Amsterdam – a challenging, creative environment
Green buildings are becoming an increasingly common sight in Amsterdam. It’s not surprising, given how they can save tenants money and help companies achieve their sustainability goals while providing an appealing place to work. One of the most interesting such structures in the capital is the Kraanspoor, a three-story building located in a former industrial area.
A few months after Discovery Networks Benelux moved there, the Kraanspoor (which comes from the Dutch for ‘craneway’) became the first European real estate project to be presented with the Green Award by the MIPIM real estate fair. That award proved only the first in a lengthy series, and for the media conglomerate, this achievement came as little surprise.
As chief executive Jochem de Jong explains, “When we chose Amsterdam as a base, we had a clear idea of what we were looking for: an office in a challenging, creative environment with a city feel, that reflected our ambitions concerning sustainability.”
An icon of sustainable architecture
The building’s design is an architectural tour de force, and the glass and steel office seems to float above the old concrete foundations of the pier. Architect Trude Hooykaas and her firm OTH have succeeded in combining the industrial character of the plot’s dockland heritage with contemporary demands for comfort and good looks. But there are other reasons why the building has become an icon for the redevelopment of the former NDSM shipyard in Amsterdam Noord.
Like rapidly growing numbers of architects, developers, builders and end users in and around the city, Hooykaas (along with financiers and developers ING Real Estate) believes building design and construction must take all aspects of sustainability into account.
That doesn’t just mean using natural materials that can be reused later. It also means considering how to reduce the negative impact of building in an environmentally sensitive area – and even how the result can strengthen the natural balance.
A building that harnesses the power of sun and water
This approach resulted in the Kraanspoor’s innovative use of water from the IJ for heating and cooling. For ventilation, there are holes in the floor, and rainwater is gathered and reused as well. Thanks to solar collectors, extra energy is captured and stored. The insulation also meets the highest environmental standards.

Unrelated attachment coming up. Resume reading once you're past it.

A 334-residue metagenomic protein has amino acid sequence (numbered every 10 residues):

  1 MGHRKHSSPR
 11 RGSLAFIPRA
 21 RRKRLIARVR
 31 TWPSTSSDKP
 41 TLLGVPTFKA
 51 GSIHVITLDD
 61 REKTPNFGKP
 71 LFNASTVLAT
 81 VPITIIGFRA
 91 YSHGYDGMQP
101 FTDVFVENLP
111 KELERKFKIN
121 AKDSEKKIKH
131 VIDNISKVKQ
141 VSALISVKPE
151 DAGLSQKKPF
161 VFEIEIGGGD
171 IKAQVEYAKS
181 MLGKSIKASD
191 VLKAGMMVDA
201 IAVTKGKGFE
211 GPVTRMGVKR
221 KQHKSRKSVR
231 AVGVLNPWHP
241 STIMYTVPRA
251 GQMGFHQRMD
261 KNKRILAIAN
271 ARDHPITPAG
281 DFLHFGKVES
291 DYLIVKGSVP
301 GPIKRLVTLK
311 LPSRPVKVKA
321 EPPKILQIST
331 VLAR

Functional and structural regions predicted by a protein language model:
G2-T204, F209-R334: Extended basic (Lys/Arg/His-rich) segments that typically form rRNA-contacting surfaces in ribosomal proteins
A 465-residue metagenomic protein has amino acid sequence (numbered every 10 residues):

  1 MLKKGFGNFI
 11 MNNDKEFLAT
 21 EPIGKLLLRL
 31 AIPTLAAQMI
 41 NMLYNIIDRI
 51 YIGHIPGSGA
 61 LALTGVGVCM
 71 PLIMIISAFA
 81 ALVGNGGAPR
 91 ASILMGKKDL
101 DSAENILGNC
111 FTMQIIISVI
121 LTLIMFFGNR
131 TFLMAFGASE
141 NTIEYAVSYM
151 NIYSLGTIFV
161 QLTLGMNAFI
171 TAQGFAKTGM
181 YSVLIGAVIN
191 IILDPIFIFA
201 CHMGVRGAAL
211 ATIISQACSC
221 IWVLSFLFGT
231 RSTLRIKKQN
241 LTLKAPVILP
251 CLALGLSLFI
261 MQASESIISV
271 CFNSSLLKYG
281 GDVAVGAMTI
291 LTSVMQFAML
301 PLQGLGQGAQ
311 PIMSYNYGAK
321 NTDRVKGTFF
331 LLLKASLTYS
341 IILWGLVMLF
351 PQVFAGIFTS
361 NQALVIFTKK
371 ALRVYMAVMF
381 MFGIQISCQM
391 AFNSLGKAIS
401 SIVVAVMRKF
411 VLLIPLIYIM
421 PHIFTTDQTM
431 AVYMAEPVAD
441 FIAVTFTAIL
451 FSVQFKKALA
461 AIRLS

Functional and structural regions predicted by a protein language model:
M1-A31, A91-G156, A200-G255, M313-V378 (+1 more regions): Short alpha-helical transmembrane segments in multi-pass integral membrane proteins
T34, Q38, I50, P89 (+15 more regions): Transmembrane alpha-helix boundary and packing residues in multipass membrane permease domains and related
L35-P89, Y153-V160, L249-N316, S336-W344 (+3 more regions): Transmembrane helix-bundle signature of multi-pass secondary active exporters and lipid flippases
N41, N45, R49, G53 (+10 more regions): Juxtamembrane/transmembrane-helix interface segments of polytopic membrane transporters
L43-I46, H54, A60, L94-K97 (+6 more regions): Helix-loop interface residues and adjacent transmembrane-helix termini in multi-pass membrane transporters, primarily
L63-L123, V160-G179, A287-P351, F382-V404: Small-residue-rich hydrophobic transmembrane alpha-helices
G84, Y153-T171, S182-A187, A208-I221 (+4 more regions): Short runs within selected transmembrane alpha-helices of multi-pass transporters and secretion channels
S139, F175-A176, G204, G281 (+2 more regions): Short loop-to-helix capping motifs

Though these innovations – and those mentioned are just a few of the ones that have been used – are good for the planet, they have other tangible benefits as well. For instance, the energy bill for the Kraanspoor is a fraction of that of a similar office complex.
Neutralising environmental impact
The international attention the building has received, and the positive impact it makes, affect the people who work there every day. At Discovery Networks Benelux, corporate social responsibility was already cherished as a core competency, and the fact that the Amsterdam office is now in a green environment only encourages employee awareness.
Moreover, the eco-friendly surroundings have inspired the company to go further. “In co-operation with a local provider, we have a programme to compensate for carbon dioxide emissions caused by our businesspeople travelling by car and plane,” says De Jong. “And we are continually looking for other ways to neutralise our environmental impact.”
Making sustainability an Amsterdam export product
The Amsterdam Metropolitan Area is rapidly developing into an international centre for sustainable architecture. More and more local real estate companies and their clients are becoming convinced of the need for environmentally friendly design, development and construction. That means showing respect for the natural environment and using as many recyclable materials and features as possible.
There’s also a growing conviction that the commercial value of such buildings, with their lower (or zero) energy costs, will prove to be higher in the long run. Going green is now becoming economically feasible.
This gradual awareness has ensured that sustainable architecture is an increasingly important export product for Amsterdam’s real estate sector, and more and more foreign companies are moving here to take advantage of local expertise.
Read more testimonials from the creative sector here.